Home broadband connections have also proven challenging, said Technicolor VP Brady Woods-D'Avolio. "Post typically works off enormous file sizes," she said. "Our challenges have been around trying to keep the production boxes and storage linked together and then create remote access. It is definitely not perfect, but it is working."

A smooth transition

Animation is another sector that quickly transitioned out of the office. One example: The staff for Central Park, a 20th Century Fox Television show that is scheduled to launch on Apple TV+ next month, completely switched to remote work in mid-March.

"That's the thing about animation: You can do a lot of it remotely," said DreamWorks TV showrunner Jack Thomas, who has been working on the studio's "Dragons" franchise for Netflix, and whose team is currently putting the finishing touches on the final season of the show from home. "It's not much of a disruption to my crew," he said.

"I felt like I was able to switch gears fairly quickly," Spence said. As an industry veteran, she's had all the equipment to do her job from home for years, so she was able to get up and running easily. She's not alone with having her own home setup: "There has always been a reasonable amount of remote work," Thomas said.

The transition hasn't been as easy for everyone. The Animation Guild sent out a survey to its members soon after many of them transitioned to remote work. About two-thirds of the respondents were struggling with slow internet speeds, equipment or software challenges. "Many studios had to scramble at the last moment to adjust to a new workflow — there have been challenges along the way," said the Animation Guild's business rep Steve Kaplan. Studios have been trying to address some of those issues, and about a third of the survey respondents reported that they had been able to take their work computers home.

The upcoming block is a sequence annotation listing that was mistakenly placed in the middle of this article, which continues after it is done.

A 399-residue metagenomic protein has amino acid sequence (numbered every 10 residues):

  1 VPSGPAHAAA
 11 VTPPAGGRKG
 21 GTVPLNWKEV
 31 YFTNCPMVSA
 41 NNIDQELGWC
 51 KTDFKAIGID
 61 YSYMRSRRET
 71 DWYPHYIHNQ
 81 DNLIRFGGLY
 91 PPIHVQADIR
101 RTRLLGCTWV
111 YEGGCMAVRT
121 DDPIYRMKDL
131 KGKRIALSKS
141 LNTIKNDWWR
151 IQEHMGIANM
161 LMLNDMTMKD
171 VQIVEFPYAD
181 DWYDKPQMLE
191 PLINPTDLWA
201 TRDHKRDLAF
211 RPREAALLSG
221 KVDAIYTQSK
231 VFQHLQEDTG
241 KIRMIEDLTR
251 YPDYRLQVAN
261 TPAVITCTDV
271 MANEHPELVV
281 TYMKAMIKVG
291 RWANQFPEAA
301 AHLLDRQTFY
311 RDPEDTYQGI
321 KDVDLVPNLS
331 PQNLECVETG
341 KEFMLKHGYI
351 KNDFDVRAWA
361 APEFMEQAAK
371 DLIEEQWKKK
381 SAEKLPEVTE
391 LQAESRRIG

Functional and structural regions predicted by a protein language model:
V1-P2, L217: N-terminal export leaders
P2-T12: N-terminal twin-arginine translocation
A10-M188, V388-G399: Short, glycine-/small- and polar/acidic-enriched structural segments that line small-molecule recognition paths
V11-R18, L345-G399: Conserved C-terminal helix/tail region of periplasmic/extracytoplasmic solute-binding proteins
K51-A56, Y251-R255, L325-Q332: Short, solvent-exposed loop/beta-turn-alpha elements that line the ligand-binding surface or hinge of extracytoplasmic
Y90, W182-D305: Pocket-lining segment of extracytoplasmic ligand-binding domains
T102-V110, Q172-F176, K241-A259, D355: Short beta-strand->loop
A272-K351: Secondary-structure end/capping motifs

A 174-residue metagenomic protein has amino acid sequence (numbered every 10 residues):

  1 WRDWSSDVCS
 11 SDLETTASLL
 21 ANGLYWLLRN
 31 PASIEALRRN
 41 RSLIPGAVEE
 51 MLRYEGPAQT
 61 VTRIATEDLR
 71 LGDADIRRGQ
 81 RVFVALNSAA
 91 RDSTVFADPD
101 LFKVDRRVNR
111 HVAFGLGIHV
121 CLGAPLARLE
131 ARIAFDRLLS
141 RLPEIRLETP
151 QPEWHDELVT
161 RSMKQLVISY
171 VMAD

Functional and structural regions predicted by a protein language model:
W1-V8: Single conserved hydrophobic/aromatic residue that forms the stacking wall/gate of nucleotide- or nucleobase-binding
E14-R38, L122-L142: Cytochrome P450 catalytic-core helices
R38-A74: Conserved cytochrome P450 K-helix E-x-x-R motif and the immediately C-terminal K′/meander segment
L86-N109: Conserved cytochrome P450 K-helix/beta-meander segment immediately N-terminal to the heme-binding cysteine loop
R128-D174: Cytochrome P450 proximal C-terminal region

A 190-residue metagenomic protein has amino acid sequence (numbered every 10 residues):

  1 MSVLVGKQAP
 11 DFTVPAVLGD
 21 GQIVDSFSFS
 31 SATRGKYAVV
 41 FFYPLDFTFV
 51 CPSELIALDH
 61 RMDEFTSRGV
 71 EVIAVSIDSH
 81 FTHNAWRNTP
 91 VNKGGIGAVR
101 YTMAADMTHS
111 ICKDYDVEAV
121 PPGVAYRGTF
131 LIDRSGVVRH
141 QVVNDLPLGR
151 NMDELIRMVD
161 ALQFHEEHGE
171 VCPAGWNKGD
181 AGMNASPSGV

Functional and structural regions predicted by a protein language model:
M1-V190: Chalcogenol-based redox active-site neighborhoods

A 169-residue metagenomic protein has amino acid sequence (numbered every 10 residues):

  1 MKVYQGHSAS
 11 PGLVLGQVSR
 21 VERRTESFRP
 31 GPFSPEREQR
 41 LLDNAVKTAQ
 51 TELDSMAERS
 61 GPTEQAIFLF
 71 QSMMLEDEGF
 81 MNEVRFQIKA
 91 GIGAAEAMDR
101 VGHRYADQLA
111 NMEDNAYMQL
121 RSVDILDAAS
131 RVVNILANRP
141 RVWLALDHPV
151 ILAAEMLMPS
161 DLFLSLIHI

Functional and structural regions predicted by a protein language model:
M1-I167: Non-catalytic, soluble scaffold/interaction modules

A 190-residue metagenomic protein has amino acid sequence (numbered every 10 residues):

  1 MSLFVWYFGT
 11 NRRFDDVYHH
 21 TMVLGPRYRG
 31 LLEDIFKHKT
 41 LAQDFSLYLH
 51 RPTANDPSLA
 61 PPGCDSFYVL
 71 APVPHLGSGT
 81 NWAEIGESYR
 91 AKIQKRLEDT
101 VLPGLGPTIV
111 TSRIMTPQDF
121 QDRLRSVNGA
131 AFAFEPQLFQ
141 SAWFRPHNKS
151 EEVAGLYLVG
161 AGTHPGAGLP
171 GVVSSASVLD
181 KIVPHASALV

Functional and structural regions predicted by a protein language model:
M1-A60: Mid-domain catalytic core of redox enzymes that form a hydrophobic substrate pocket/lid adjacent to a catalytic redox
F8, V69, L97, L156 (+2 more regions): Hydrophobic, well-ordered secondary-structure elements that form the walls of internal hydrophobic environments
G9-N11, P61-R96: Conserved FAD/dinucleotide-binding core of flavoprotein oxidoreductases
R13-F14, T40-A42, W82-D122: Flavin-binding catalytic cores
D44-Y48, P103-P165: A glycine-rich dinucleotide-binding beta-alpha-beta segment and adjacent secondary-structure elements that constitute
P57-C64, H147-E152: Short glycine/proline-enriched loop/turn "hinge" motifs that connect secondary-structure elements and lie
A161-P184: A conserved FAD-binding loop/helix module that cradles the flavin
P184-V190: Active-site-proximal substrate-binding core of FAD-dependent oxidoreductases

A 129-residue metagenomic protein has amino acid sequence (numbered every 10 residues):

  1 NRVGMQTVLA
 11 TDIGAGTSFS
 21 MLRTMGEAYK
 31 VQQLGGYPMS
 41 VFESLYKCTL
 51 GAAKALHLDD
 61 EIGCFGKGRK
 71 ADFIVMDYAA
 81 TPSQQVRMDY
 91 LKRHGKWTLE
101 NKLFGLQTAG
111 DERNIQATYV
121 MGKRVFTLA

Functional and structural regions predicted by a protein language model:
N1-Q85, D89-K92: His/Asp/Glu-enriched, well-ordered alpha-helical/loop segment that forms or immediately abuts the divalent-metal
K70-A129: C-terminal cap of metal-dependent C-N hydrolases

And even for animated shows and films, there is work that can't be taken home as easily. Voice actors for instance still need to go to professional recording studios to speak their lines. However, some studios have begun to experiment with novel solutions to address these issues as well. For example, Sony Pictures Television's anime subsidiary Funimation has been exploring a work-from-home solution to record dubbing tracks.

Spence, who volunteers as recording secretary for the Animation Guild, even expressed fears that things may be running a bit too smoothly. "We are actually quite worried that this is showing that we can work remotely quite easily," she said. Her concern: After the crisis is over, studios may rely less on their Los Angeles-based, unionized workforce, and farm out more work to talent in Canada or overseas, allowing them to cut costs. "Those people are not covered by our union contracts," Spence said.

Animation to the rescue

The long-term impact of the current crisis on Hollywood is still very much unknown, but some of the work now being done remotely could keep the supply of content for streaming services up while other projects are being delayed. This could ultimately be a boon for animation. "We are the one place that still can be making shows," Thomas said.

"Even before the pandemic, animation was exploding," said Titmouse director and Animation Guild President Jeanette Moreno King. Traditional TV networks long treated animation as child's fare, but streaming services like Netflix, Amazon Prime and even Apple TV+ have discovered the genre as a growth engine. Netflix, for instance, opened up its own animation studio in Los Angeles, and has heavyweights like Disney legend Glen Keane, Academy Award-winner Chris Williams and Emmy Award-winner Jorge Gutierrez working on projects.


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"It's incredible how many shows have been greenlit to series," King said. "They are greenlighting shows right now."

Depending on the length of the production shutdown, animation could turn out to be the one genre that can not only help the streaming services, but the industry at large survive this crisis. Said King: "It's a moral duty for us to make this work."